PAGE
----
Not that this would be any worse than the status quo. Most Remain arguments could be countered by a bot that automatically responds to everything with ‘But what about Switzerland?’. The Remain side has the unhelpful habit of conflating the EU with the European Free Trade Area (EFTA), the European Economic Area (EEA), and, simply, ‘Europe’. It therefore frequently credits the EU with achievements that are not EU achievements at all, but just benefits of economic integration and international cooperation. Economic integration does not require political integration. Switzerland, with fewer inhabitants than Greater London, accounts for over 5% of the EU’s imports, making it the EU’s fourth largest trading partner. The Helvetic Confederation enjoys all the benefits of the European market, but it does not automatically have to apply EU regulation, and it can conclude its own free trade agreements, as it did with China in 2014.
Bremainers argue that an EFTA-only arrangement is not on offer. After Brexit, the EU would seek to punish the UK, not offer it attractive trade deals. This possibility can indeed not be entirely ruled out. But the UK would not be on its own, because a trade war would be painful for both sides. Take Anglo-German trade: The UK accounts for about 7% of German exports, and industries which have political clout in Germany – cars, industrial machinery, pharmaceuticals, medical technology, high-end electronic equipment, aircrafts etc – account for the lion’s share. Politicians may be willing to damage their economies in order to make a political point, but industry representatives and trade unions will be far more interested in their own profits and jobs than in political posturing. They would be natural allies for the UK in any trade negotiations.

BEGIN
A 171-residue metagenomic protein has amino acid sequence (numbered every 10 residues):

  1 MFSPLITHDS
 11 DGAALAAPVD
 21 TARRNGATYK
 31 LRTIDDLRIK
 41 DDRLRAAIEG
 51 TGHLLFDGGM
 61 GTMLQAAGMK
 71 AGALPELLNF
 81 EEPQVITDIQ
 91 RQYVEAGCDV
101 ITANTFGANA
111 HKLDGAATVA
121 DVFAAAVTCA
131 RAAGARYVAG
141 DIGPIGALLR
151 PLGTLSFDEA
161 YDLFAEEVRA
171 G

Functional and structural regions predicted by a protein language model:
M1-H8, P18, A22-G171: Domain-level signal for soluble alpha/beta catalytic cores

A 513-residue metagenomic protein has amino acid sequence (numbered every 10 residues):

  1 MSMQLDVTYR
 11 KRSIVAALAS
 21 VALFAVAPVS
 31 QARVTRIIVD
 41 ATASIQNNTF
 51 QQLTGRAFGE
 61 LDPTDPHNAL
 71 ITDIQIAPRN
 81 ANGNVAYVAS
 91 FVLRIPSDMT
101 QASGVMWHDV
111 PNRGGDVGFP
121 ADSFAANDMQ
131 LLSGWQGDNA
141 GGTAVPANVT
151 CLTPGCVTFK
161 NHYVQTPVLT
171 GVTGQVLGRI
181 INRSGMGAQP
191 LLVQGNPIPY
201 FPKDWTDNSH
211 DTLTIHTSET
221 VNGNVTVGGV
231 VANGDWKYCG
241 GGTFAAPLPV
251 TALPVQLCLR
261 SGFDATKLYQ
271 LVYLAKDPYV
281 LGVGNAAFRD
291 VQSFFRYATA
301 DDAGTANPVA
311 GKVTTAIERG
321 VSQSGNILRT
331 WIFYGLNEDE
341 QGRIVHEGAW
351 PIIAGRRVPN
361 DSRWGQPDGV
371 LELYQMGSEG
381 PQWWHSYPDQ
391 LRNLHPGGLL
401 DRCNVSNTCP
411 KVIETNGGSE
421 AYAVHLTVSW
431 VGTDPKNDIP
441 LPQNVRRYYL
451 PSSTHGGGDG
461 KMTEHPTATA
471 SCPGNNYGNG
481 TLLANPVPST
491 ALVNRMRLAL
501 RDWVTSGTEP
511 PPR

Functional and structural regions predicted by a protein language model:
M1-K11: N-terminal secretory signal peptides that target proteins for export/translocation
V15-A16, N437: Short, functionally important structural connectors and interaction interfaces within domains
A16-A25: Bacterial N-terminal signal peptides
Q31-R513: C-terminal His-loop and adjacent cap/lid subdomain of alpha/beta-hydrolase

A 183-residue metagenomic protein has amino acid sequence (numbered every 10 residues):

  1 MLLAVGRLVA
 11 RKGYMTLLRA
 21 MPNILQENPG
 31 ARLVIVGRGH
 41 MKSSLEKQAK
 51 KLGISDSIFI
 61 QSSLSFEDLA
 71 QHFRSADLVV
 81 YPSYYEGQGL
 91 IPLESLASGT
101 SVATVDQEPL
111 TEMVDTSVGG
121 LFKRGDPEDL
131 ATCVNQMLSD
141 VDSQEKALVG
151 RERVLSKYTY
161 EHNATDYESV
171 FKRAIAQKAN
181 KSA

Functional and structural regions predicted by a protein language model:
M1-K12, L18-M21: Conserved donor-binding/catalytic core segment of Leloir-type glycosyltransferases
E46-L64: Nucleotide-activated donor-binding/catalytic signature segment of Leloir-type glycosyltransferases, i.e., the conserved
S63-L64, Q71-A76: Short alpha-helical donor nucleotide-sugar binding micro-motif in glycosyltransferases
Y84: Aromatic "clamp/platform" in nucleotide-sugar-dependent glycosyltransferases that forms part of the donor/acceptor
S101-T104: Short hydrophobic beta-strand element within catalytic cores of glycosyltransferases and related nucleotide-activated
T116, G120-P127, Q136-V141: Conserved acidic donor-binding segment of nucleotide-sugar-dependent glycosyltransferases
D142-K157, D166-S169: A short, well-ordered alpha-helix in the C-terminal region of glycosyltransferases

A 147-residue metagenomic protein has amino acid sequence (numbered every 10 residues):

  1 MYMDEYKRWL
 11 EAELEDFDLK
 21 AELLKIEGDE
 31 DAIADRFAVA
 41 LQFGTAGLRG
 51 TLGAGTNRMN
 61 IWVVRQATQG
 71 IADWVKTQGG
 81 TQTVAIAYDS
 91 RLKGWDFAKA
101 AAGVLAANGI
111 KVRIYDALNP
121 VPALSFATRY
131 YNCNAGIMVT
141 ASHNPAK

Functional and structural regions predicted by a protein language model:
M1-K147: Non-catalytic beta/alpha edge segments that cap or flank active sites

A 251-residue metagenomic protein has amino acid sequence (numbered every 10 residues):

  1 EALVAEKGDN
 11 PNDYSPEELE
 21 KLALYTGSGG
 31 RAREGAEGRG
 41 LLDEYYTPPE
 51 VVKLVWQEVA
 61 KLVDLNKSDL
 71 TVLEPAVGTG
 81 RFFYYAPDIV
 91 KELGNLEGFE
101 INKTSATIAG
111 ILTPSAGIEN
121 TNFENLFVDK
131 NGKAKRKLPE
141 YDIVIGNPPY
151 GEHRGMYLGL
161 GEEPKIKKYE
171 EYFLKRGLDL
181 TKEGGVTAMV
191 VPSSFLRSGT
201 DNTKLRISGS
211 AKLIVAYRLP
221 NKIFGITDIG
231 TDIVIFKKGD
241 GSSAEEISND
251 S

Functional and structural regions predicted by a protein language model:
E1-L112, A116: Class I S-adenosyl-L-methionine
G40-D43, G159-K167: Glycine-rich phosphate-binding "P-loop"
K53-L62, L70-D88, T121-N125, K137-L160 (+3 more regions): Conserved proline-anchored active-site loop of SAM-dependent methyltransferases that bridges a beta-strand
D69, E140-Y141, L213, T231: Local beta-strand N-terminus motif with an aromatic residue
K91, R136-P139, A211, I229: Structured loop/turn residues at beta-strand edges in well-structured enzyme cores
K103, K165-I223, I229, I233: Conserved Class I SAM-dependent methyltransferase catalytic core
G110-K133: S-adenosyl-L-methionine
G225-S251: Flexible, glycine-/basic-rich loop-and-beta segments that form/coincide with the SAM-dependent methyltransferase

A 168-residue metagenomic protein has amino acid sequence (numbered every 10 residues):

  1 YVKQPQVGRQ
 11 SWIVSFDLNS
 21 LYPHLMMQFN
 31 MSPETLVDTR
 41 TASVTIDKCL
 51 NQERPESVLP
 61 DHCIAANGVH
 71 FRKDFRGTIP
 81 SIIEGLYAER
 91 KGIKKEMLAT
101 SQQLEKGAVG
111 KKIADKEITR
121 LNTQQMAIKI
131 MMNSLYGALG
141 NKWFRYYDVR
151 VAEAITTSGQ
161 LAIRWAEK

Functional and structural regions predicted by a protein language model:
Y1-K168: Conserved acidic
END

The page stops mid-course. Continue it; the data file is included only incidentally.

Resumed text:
So the risks of Brexit are vastly overstated. The benefits, unfortunately, are very hypothetical. Brexiteers point out that the EU’s Common Agricultural Policy drives up food prices for consumers, and they are right: food prices in the EU are on average 5% above world market levels, and the difference can only be due to the CAP. Post-Brexit, we could abolish CAP measures like tariffs, quotas and minimum price guarantees, and watch food prices fall. But this would inevitably mean falling farm incomes, and quite a few farmers would go out of business. The farm lobby would run amok, and at least in the short term, it would be hugely unpopular with the public. Would a British government do it anyway? It is possible, but not likely.
There might still be small savings, but they would only arise because UK taxpayers would no longer be forced to subsidise agricultural producers in countries with larger and/or less productive agricultural sectors. Every little helps, but big gains would require the UK itself to move towards a free market in agriculture.
Similarly, given the current popular backlash against Chinese steel imports and the Transatlantic Trade and Investment Partnership (TTIP), I cannot see much appetite for free trade. It is, again, possible that the government would pursue it anyway, but why would they, if there is no political capital to be gained, and much to be lost?
The EU is often blamed for imposing costly regulation on European businesses, particularly in labour markets, financial markets, and in the ambit of transport and environmental policy. And so it does. But imagine a government trying to trim regulation in those areas. It would immediately be accused of ‘slashing workers’ rights’, ‘unleashing casino capitalism’, and ‘trashing the environment’. Again, which politician would do that?
The common theme here is that while Brexit would create scope for sensible reforms, these reforms would be unlikely to happen in the current, anti-capitalist climate of opinion. There is zero political appetite for market-oriented reforms.
Brexit will probably do no harm, but it may not do much good either. When in doubt, I err on the side of the smaller political unit, which is why I back Brexit nonetheless. But I am probably the least enthusiastic Brexiteer you will ever come across.
Dr Kristian Niemietz is the IEA’s Head of Health and Welfare. An abridged version of this article was first published in Economia.